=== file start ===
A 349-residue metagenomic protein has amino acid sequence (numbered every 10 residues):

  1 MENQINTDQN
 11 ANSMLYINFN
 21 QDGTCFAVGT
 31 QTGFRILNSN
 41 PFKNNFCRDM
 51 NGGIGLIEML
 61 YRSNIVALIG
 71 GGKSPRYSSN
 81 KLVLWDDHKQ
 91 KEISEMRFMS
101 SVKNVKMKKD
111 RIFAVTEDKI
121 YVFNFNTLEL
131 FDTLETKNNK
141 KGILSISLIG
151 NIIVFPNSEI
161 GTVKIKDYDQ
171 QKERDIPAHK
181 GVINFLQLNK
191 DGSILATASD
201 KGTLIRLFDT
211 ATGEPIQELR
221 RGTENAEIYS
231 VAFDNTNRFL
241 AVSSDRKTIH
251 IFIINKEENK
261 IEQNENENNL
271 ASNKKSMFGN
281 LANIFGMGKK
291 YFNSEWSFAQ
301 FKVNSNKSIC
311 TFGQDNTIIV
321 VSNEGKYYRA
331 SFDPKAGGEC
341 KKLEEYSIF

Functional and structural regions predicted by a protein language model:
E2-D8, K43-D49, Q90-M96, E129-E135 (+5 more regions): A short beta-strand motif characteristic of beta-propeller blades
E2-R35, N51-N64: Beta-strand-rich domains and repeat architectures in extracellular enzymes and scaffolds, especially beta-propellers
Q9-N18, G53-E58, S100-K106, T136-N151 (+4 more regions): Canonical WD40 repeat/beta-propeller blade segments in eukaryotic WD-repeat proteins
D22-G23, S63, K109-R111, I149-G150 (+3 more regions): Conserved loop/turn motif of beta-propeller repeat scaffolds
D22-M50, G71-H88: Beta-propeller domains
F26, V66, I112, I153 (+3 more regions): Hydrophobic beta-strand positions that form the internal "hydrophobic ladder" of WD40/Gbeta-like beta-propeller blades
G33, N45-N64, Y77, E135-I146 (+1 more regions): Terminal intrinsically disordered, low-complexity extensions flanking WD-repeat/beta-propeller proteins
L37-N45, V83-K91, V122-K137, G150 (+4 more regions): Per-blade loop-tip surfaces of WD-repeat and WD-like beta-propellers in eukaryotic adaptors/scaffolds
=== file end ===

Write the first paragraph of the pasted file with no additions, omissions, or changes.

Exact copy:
A 349-residue metagenomic protein has amino acid sequence (numbered every 10 residues):